FOSS Project Spotlight: Pydio Cells, an Enterprise-Focused File-Sharing Solution

Pydio Cells is a brand-new product focused on the needs of enterprises and
large organizations, brought to you from the people who launched the concept
of the open-source
file sharing and synchronization solution in 2008. The concept behind
Pydio Cells is challenging: to be to file sharing what Slack has been to
chats—that is, a revolution in terms of the number of features, power and ease of
use.

In order to reach this objective, Pydio’s development team has switched
from the old-school development stack (Apache and PHP) to Google’s Go
language to overcome the bottleneck represented by legacy technologies.
Today, Pydio Cells offers a faster, more scalable microservice architecture
that is in tune with dynamic modern enterprise environments.

In fact, Pydio’s new “Cells” concept delivers file sharing as a
modern collaborative app. Users are free to create flexible group spaces for
sharing based on their own ways of working with dedicated in-app messaging
for improved collaboration.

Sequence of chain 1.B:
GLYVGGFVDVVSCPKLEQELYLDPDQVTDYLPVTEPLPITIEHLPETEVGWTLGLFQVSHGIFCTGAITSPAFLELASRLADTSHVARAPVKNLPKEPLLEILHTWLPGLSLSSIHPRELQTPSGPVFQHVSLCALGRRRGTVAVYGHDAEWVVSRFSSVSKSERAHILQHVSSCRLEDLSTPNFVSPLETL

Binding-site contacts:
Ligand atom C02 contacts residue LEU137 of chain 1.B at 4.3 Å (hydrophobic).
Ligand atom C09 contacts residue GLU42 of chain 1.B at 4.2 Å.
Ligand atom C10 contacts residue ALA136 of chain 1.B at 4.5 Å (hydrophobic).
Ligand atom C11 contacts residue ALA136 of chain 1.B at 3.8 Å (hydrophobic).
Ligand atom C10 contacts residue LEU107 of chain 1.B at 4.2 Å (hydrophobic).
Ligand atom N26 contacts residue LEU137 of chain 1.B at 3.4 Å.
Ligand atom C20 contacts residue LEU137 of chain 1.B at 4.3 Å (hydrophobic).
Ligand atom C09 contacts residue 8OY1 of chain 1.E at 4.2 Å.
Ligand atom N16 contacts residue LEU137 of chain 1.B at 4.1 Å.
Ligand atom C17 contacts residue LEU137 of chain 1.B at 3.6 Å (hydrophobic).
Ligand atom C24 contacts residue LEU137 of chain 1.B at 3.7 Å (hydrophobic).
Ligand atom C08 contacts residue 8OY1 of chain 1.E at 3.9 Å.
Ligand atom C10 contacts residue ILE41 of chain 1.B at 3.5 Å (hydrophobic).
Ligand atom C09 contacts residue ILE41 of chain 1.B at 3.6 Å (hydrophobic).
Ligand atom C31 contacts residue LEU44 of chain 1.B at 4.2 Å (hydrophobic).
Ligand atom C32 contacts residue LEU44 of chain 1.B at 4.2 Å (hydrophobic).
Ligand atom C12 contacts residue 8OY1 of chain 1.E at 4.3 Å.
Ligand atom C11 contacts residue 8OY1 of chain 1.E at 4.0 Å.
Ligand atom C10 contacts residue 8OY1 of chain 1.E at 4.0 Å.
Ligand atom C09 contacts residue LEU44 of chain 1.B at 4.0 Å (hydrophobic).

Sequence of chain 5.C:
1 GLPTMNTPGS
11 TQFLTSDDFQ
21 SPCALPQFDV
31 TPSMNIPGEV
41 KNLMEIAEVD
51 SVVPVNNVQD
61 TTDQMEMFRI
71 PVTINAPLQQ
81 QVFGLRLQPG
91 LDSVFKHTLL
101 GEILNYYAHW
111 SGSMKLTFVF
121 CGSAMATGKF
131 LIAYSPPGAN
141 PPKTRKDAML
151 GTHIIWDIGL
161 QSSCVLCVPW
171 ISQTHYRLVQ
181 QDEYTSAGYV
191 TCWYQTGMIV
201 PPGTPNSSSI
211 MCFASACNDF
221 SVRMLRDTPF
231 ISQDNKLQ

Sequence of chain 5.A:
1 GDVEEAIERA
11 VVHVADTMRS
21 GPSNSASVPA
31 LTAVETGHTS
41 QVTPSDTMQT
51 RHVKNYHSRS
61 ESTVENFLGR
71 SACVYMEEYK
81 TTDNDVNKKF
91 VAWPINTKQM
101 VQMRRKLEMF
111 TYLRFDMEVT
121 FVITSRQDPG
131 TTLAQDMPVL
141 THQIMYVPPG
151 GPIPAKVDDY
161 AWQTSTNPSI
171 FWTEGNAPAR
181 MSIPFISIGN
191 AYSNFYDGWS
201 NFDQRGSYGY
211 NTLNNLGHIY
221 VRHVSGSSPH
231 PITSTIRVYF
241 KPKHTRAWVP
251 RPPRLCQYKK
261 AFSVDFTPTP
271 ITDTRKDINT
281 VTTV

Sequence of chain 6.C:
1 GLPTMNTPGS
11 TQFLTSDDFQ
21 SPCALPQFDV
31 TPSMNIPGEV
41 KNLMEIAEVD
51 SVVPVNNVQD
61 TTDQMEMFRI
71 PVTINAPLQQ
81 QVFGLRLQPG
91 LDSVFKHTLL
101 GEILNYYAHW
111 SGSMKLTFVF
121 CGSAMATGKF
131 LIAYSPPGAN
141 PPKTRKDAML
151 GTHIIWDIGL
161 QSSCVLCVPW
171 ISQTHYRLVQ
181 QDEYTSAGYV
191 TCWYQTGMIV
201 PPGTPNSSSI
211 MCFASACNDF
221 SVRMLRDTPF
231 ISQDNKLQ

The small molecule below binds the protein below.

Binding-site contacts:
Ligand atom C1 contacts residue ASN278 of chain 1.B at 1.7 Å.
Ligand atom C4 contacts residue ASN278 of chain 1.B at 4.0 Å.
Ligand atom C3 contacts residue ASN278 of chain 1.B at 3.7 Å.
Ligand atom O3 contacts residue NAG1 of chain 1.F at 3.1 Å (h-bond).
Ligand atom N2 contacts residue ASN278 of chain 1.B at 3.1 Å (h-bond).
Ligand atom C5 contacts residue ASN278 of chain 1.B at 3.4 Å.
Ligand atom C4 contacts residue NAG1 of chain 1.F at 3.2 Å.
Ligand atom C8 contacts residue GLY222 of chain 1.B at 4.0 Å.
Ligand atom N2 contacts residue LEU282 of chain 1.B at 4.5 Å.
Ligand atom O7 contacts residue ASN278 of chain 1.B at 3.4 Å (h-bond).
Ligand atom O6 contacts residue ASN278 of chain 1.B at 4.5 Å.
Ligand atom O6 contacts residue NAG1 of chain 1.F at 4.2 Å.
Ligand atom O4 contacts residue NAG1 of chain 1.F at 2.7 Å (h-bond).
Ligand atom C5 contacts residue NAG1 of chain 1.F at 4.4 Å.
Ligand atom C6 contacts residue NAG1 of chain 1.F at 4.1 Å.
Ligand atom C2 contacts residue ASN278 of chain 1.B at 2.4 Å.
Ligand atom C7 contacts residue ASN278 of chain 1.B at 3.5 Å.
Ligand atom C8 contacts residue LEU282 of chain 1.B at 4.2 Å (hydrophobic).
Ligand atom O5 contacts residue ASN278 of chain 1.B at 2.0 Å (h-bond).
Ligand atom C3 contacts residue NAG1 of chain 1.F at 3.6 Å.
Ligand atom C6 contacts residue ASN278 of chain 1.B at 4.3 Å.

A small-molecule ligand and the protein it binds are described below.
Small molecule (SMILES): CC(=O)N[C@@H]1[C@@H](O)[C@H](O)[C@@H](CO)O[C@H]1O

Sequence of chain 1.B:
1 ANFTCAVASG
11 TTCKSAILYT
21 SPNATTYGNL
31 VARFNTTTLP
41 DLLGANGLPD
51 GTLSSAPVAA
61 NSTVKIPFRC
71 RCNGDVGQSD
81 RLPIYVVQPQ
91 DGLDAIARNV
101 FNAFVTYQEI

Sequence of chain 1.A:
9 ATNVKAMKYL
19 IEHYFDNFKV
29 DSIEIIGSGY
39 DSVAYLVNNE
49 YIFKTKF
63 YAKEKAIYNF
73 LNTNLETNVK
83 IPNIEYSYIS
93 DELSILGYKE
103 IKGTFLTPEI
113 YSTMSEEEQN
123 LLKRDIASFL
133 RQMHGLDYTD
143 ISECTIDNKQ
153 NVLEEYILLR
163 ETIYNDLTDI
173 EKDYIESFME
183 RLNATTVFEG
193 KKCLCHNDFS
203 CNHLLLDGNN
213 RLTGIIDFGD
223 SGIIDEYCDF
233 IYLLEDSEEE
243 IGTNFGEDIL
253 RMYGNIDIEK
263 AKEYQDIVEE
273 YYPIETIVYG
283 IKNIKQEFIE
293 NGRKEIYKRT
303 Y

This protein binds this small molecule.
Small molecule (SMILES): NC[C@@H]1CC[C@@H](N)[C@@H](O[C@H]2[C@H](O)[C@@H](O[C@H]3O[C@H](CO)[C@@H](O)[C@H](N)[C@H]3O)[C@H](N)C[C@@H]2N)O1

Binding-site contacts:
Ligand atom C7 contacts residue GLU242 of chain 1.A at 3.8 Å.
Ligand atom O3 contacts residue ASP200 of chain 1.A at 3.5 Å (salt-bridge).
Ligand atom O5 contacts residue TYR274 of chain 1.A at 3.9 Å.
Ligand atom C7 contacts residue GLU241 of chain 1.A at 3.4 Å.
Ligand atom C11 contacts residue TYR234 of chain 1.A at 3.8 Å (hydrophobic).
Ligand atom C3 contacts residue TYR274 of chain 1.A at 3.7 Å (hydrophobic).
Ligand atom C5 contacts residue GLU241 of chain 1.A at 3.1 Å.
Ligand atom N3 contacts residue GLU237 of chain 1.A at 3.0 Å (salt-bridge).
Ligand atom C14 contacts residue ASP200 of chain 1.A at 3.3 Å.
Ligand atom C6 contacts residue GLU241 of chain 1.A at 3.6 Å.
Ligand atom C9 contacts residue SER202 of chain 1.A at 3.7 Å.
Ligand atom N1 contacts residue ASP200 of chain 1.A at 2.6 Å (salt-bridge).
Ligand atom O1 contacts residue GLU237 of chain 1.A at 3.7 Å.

In addition, the enterprise data management functionality gives both
companies and administrators reassurance, with controls and reporting that
directly answer corporate requirements around the General Data Protection
Regulation (GDPR) and other tightening data
protection regulations.

Pydio Loves DevOps

In tune with modern enterprise DevOps environments, Pydio Cells now runs as
its own application server (offering a dependency-free binary, with no need for
external libraries or runtime environments). The application is available as
a Docker image, and it offers out-of-the-box connectors for
containerized application orchestrators, such as Kubernetes.

Also, the application has been broken up into a series of logical
microservices. Within this new architecture, each service is allocated its
own storage and persistence, and can be scaled independently. This enables
you to manage and scale Pydio
more efficiently, allocating resources to each
specific service.

The move to Golang has delivered a ten-fold improvement in performance. At
the same time, by breaking the application into logical microservices, larger
users can scale the application by targeting greater resources only to the
services that require it, rather than inefficiently scaling the entire
solution.

Built on Standards

The new Pydio Cells architecture has been built with a renewed focus on the
most popular modern open standards:

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